Then it is departure day and we are flying direct from JFK (New York) to Tambo Airport (Johannesburg, South Africa). The flight is 15 hours door to door. I want to give a shout out to South African Airlines for not charging us extra for our bags and bike boxes. I would also like to thank the TSA for taking great care while inspecting our bikes for pipe bombs.

We departed at 11:00 AM New York time, and arrived at 8:00 AM Johannesburg, South Africa the following day (Sunday July 29th). There is a 6 hour time difference between New York and Johannesburg. On our arrival the bags and bikes showed up all in one piece. I reserved a van from Avis Rental Car. You may remember that Avis saved my “you know what” when I was in the middle of Turkey last year. I was trying to get to Istanbul and Hertz had screwed up and Avis saved the day. I thought I would pay Avis back and give them this rental.

I was lucky enough to get the guy “in training” and he had a badge that read, "Avis, we try harder". This guy was trying really hard, but not going real fast. No worries as we were in no rush. Actually, it was way more comical than annoying. Once we got the keys and saw the van, we were in hog haven. We would be traveling with our bikes for the next two and a half weeks and needed a vehicle large enough to hold our bikes, bags, and us, comfortably. This van was huge. The people at Avis were just great and started loading the van for us. Very quickly, they saw a problem. The seats in the van were not removable and there was no way to get our bikes into the van.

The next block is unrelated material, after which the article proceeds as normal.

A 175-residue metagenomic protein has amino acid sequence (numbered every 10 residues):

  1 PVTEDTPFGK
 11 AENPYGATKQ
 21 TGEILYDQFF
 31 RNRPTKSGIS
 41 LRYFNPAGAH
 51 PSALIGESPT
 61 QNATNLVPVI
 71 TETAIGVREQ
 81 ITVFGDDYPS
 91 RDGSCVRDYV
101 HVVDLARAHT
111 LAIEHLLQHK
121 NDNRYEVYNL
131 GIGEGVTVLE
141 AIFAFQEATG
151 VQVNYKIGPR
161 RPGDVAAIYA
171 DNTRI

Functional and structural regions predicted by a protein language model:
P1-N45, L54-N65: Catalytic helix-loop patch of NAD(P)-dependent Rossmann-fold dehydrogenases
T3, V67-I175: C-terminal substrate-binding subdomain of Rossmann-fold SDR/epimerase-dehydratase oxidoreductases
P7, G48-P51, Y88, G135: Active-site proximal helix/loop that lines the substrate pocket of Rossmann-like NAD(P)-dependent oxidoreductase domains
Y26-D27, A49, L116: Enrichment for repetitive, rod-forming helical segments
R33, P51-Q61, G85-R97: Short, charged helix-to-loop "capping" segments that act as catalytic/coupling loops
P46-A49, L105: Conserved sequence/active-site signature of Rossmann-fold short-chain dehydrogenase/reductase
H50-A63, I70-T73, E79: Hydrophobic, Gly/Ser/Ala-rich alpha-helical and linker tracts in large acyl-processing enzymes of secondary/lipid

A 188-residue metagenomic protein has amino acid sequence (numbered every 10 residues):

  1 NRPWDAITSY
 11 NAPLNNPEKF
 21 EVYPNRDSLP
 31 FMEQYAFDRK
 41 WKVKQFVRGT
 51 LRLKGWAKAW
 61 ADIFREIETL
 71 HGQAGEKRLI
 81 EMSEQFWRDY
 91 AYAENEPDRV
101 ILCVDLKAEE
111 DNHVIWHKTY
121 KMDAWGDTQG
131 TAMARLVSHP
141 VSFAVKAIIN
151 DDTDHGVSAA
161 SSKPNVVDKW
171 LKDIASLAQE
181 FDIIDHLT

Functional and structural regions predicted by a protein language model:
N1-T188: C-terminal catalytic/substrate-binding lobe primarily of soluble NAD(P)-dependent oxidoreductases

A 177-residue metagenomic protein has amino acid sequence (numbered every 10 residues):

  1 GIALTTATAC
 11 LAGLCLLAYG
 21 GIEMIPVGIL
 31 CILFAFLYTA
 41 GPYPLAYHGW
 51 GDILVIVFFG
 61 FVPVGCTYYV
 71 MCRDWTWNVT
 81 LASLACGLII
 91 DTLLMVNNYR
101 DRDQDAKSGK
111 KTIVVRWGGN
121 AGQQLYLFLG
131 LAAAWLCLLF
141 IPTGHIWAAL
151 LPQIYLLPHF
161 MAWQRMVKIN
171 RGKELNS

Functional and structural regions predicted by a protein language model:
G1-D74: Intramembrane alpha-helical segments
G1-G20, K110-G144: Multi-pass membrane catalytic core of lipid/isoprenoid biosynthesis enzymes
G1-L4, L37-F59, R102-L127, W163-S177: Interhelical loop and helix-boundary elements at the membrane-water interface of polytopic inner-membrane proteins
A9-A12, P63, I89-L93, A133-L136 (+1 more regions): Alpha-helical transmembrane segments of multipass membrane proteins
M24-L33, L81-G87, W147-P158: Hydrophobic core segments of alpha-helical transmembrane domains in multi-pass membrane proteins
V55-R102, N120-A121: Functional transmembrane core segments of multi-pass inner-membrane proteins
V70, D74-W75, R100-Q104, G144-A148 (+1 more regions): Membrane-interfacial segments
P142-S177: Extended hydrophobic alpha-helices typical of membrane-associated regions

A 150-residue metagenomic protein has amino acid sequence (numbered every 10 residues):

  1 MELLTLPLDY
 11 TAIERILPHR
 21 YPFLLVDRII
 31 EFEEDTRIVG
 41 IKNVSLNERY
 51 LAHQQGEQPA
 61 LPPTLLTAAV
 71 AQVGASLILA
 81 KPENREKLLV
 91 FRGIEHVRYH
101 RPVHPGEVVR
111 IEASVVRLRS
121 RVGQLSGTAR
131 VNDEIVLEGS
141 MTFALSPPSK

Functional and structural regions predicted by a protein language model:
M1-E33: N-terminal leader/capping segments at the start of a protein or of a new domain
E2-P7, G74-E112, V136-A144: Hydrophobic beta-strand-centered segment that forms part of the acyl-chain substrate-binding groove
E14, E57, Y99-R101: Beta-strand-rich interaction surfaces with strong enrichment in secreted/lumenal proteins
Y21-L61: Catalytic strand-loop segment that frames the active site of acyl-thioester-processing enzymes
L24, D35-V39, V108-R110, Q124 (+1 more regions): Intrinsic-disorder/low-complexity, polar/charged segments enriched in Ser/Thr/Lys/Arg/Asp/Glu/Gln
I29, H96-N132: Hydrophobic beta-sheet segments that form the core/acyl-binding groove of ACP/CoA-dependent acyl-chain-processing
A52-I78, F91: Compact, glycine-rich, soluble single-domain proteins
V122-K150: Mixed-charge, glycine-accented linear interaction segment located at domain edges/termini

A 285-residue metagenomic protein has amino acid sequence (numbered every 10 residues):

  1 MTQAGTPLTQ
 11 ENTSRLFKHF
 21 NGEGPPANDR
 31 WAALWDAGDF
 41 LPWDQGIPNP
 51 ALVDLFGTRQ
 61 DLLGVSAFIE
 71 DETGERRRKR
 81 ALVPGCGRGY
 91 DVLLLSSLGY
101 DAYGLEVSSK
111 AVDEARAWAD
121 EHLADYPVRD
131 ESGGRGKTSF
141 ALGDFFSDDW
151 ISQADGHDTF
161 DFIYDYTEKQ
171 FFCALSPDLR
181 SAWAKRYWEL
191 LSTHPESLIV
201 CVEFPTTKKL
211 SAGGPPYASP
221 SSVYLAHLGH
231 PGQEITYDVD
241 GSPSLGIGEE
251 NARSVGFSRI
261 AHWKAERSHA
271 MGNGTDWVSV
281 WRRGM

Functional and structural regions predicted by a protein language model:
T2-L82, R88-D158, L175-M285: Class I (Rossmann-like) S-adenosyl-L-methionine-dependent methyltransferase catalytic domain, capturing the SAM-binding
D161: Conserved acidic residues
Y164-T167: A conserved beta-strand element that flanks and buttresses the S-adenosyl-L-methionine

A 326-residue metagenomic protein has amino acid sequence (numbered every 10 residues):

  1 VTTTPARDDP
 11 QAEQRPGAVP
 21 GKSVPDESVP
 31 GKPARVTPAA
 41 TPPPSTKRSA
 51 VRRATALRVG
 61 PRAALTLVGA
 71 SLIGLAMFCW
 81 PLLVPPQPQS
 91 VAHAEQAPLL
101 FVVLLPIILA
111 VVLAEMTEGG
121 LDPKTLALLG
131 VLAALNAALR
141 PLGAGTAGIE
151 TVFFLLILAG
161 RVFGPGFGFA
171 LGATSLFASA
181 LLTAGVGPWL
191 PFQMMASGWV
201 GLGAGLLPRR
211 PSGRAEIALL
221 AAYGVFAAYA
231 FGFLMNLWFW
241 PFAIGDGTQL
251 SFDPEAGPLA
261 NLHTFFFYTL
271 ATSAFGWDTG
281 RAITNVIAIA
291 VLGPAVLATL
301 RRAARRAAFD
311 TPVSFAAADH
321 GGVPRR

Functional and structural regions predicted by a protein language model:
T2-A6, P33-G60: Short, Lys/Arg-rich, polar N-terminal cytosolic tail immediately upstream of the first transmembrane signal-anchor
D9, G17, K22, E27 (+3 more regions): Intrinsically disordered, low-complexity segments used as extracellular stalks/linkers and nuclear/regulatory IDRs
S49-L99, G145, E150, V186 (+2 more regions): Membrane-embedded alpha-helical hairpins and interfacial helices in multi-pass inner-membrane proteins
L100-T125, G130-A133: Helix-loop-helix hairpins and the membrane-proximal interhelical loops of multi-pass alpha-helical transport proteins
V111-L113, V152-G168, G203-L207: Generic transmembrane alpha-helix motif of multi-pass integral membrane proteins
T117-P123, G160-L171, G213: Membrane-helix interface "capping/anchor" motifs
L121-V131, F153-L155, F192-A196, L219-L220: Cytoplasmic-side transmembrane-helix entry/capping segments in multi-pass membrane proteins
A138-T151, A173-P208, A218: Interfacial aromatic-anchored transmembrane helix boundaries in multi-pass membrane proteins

I had done my research (part of the stress of taking bikes on an overseas trip) and requested a Kombi VW bus. I went back to my agent in training and he quickly got the supervisor. What a lovely lady! She explained they no longer carry the Kombi at the airport. She understood the issue and would see what she could do. Just like the badge said, "They tried harder", and 40 minutes later, we were on our way though not very fast in a VW Kombi bus. While the Kombi fit everyone, the bikes, and all our gear, the engine could have been a little bigger.

In the past when I have been in South Africa I just hitch rides so this was a new experience. In my travels, I have driven on the wrong side of the road, but never in a standard shift car with the driver side on the right. I am shifting with my left hand, thankfully the clutch, brake, and accelerator were all in the normal place.

Our goal was to stay awake as long as possible in order to avoid jet lag.

For the Tour de Tuli there will be 18 teams of 12 to 20 riders on each team. We were on team Amerifrikaners. How this came about, when I told Chuata I wanted to do the Tour de Tuli, he introduced me to Nicolaas Vlok, Nicolaas who was a serial entrepreneur who at age ten started his first telecommunications company in Johannesburg, South Africa. Over the last 7 years, Nicolaas along with his brother De Wet Vlok have organized a team for the Tour de Tuli. Nicolaas pulled some strings and got us on his team.